Dell Technologies

By Debbie Gregory.

The base-model holsters for the Army’s new Modular Handgun System (MHS) will be supplied by Atlantic Diving Supply (ADS). The firm-fixed-price contract for the Modular Handgun Holster came it at $49 million

The holsters will be used with the Modular Handgun System M17 and M18 pistols.

The Sig Sauer M17 handgun is the U.S. Army’s replacement for the aging M9 Beretta, which has been in use since the 1980s. The M18 is a more compact version with a shorter barrel for use by military police investigators and other positions that require a smaller frame.

What began as a local dive shop, ADS grew into a large military equipment supplier by striving to outfit the military and first responders with the most advanced gear and equipment available. According to Bloomberg Government’s annual Federal Industry Leaders report ADS had $1.6 billion worth of federal contracts in 2017, making it the 42nd largest contractor.

The Virginia Beach, VA based company beat out five other companies to secure the contract.

ADS will supply the tan-colored Safariland Group holster that features a dual locking system. The locks can be released with the shooter’s firing hand thumb.

The Army also plans to field a light-compatible holster in the future that will allow soldiers in infantry and other direct-action units to carry the MHS with a weapon light mounted on the pistol’s accessory rail.

The service intends to have soldiers from operational units evaluate both light models. If all goes well, it would then assign each light model with a national stock number so unit commanders could purchase them with unit funds, according to Army officials.

The Army intends to field about 238,000 MHS pistols.

In September 2017, ADS was sued by the US Government for False Claims Act violations, including illegal bid-rigging. The case was settled out of court with ADS paying $16 million.

According to the award announcement, ADS beat out five other companies for the winning bid. Issued through the U.S. Army Contracting Command at Aberdeen Proving Ground, Maryland, the contract is expected to run through 2023.


How Much Did the Army Pay for New Service Pistols?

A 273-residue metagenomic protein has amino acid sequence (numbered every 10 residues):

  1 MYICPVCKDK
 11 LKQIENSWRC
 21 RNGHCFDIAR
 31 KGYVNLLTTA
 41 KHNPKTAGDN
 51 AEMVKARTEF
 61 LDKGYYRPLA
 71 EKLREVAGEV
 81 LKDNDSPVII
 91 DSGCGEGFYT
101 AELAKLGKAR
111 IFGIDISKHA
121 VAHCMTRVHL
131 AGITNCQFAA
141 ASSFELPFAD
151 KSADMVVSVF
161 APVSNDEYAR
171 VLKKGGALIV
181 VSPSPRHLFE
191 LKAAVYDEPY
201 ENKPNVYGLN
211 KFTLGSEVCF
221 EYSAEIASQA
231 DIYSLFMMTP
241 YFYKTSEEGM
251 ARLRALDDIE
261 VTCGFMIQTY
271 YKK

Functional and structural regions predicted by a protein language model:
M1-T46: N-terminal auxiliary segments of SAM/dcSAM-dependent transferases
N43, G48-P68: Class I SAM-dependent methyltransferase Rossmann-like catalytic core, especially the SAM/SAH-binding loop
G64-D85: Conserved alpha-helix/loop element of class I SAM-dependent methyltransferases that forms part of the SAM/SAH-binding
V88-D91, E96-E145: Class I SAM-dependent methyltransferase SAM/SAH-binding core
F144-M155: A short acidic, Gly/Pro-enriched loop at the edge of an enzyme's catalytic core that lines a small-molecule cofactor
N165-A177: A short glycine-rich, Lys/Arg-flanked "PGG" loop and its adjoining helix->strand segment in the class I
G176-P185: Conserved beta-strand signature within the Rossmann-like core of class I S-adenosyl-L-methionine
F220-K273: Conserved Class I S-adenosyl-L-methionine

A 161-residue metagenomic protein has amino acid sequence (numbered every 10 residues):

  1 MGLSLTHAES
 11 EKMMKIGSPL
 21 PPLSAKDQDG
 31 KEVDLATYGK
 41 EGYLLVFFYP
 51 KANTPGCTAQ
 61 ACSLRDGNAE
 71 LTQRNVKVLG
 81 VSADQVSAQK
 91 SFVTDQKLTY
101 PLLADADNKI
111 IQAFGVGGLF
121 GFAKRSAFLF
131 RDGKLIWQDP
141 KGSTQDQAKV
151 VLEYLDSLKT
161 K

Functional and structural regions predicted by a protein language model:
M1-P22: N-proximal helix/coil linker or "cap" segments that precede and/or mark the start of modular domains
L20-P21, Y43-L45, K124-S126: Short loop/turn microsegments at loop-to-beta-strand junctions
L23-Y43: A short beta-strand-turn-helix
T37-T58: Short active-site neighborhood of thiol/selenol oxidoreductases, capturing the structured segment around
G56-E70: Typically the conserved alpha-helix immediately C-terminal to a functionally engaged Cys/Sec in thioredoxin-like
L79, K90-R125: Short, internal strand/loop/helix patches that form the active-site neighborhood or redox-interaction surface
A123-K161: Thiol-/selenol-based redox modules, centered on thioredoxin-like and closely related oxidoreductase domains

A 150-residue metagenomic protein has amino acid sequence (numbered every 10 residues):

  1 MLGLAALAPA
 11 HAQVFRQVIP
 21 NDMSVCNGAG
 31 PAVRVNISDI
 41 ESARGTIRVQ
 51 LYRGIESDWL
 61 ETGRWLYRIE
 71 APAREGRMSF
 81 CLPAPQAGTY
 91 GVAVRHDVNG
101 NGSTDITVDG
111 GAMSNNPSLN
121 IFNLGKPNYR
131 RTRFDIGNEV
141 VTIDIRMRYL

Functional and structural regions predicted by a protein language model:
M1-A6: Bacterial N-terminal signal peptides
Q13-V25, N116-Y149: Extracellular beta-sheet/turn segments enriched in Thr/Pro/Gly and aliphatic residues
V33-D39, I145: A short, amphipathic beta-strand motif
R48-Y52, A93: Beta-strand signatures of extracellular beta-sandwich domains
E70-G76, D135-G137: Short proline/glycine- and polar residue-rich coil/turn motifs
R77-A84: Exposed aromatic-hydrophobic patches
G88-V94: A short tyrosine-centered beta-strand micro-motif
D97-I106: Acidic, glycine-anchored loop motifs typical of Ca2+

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By Debbie Gregory.

A recent report from the Congressional Research Service (CRS) concluded that the U.S. Army got a good deal on its new Modular Handgun System (MHS), but the actual cost is not really known.

CRS, the public policy research arm of Congress,  provides vital analytical support to address the most complex public policy issues facing the nation.

The Army MHS is a weapon system produced by Sig Sauer that is set to replace the Beretta M9/11 pistol, used by the Army since 1986.

The 10-year, firm-fixed-price, indefinite delivery, indefinite quantity contract has a cap of $580 million. A firm-fixed-price contract provides a unit price that is not subject to any adjustments based on the contractor’s costs in meeting the contract requirements. Indefinite quantity means the Army can order as many or as few units as it requires, up to the $580 million contract cap. To date, the Army has obligated approximately $8 million.

While cost data for the Army contract is not publicly available, the cost of similar weapons, accessories, and ammunition can be found at major firearm sellers. For example, CRS compared the MHS contract to a similar purchase at Cabela’s, a gun retailer mentioned by Army Chief of Staff General Mark Milley in a March 10, 2015, address. The comment was in regards to Milley’s frustration with the extended length of time the procurement of the handgun had required.

With that said, based on the final cost of the weapon program, the CRS report concluded that the Army appears to be procuring the weapon at a competitive cost, particularly if the value of the intellectual property is included.

CRS did not examine the capability of the weapon system or whether it fulfilled Army requirements.